CATHAY PACIFIC AIRLINE REVIEW – ECONOMY CLASS

AIRLINE – CATHAY PACIFIC

CLASS OF TRAVEL – ECONOMY CLASS (NEW PRODUCT)

AIRCRAFT – A330

ROUTE – TOKYO (NARITA) TO HONG KONG

Economy Class on Cathay Pacific
Economy Class seats on Cathay Pacific (new)

IN-SEAT FEATURES

First of all, it is worth mentioning that there are still two products available on Cathay Pacific flights – the old and the new.

One of the most notable differences with the new Economy Class product, is the absence of the sliding seats, or as I have heard them more affectionately referred to as ‘the wedgie’ seat. The older seat design’s mechanism prevented the seat from reclining back, resulting in a seat base that would slide downwards and forwards, whilst the back of the seat remained relatively upright. Although this scooping action did have the advantage of minimising any audible sighs or groans from the person located behind, it did result in one having to adjust one’s undergarments soon after ‘reclining’. These seats are being gradually phased out, although you may experience them on some of the older aircrafts.

Cathay Pacific New Style Seats
Cathay Pacific New Style Seats

This relatively short journey from Tokyo to Hong Kong included the new style Economy Class seating which as well as featuring the full seat recline, offer a good width, ample legroom and an adjustable headrest, resulting in greater levels of comfort.

The tray table folds in half lengthways leaving room for a rather handy storage shelf for placement of smaller items such as a mobile phones, reading glasses, passports etc. A cup holder is located on the back of the folded table which does feel a little flimsy and is particularly problematic if the person in front has reclined their seat. Nonetheless, the table itself is wide and sturdy enough for laptop usage or reading materials.

In-flight charging is often available
Features include a handy storage shelf, coat peg, drink holder and USB socket

USB in-seat charging is available soon after take off which is a feature I have personally started to depend upon.

The touch sensitive entertainment screen is simple to navigate with a good selection of recent films, television programmes, music and games. The earphones provided are not noise-cancelling and have a tendency to slip, so it is worth considering bringing your own on board.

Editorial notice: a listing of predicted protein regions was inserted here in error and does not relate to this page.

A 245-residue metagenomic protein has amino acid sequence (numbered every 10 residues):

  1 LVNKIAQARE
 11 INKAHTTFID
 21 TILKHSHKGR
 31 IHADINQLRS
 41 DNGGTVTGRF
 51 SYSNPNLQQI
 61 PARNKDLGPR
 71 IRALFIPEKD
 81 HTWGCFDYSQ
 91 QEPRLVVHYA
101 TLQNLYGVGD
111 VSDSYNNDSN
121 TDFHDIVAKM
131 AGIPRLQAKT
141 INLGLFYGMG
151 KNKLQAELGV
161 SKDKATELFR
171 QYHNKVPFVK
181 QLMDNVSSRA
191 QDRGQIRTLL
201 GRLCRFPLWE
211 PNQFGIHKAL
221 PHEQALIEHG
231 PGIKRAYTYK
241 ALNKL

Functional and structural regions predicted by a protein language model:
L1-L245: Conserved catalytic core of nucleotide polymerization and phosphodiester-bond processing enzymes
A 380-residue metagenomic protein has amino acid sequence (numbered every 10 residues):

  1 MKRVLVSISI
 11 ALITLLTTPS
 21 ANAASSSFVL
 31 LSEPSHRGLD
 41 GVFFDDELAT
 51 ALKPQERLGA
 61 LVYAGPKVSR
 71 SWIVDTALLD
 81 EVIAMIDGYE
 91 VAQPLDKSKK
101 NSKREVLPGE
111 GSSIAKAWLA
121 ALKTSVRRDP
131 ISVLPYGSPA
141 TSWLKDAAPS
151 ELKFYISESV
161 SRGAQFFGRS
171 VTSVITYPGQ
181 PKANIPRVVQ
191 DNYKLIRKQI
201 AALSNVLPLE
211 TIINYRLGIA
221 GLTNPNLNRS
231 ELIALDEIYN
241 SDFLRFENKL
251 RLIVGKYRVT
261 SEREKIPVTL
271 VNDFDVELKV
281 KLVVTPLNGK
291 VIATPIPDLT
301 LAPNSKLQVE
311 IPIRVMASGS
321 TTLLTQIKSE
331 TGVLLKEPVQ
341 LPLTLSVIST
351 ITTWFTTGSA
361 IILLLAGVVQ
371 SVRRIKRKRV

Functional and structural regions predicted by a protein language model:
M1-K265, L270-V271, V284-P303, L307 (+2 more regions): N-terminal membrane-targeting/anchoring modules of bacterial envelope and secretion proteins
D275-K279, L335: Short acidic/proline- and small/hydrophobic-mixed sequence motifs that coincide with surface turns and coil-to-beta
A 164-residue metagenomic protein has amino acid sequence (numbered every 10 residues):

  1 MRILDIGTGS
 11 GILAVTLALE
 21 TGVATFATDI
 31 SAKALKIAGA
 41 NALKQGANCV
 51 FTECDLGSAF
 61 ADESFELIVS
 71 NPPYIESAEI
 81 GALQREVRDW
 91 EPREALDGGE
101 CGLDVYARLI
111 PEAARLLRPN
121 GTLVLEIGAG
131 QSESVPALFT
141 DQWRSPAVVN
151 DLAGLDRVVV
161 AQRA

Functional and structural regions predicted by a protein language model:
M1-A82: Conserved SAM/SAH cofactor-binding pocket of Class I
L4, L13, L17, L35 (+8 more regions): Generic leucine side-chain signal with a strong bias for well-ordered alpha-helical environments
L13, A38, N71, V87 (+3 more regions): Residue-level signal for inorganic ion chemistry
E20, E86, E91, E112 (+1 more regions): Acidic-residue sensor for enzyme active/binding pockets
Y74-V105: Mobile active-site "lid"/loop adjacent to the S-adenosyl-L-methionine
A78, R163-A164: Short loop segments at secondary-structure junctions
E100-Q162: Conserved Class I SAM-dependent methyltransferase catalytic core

2015-06-18 17.06.22

FOOD AND BEVERAGE

Cathay Pacific Economy Class Food
Cathay Pacific Economy Class Meal

For a great airline with exceptional service and comfort, the catering somewhat disappoints. Around one hour into the flight, you can expect one drink and if you are lucky, a packet of dry roasted peanuts. The main meal is consistently predictable, usually including an overheated, synthetic-tasting white bread roll, a bland potato salad on a bed of non-distinguishable chunks of meat, followed by a choice of either yet another non-descript meat dish with boiled rice or heat-and-serve penne pasta. Even more saddening is the ‘dessert’ offering of one single Macadamia nut biscuit in a plastic packet.

SCRUBYSNACKS TIPS

Consider having a meal before you board and take a snack with you to avoid any disappointing hunger pangs. There are only two meal choices offered on shorter flights so if you have any particular dietary requirements, make sure you put in your request well in advance.

Use the wet towel provided with your meal to wipe down your tray table before use. As much as one hopes that these tables are cleaned thoroughly between each flight, I have been unfortunate to witness a fellow passenger who proceeded to spend the best part of an hour plucking out individual nostril hairs and subsequently (and very neatly) lining them up on his tray table before folding it away just before landing. After this relatively traumatic experience I would recommend a quick wipe down before usage.

SCRUBYSNACKS RATING

3.5/5

Check out and compare ScrubySnacks’ other airline reviews:

British Airways Review – Club World (Business Class)
American Airlines Review – Business Class (Long haul)
Japan Airlines Review – Sky Suite II (Business Class)
Hong Kong Airlines Review – Business Class
British Airways Review – World Traveller (Economy Class)

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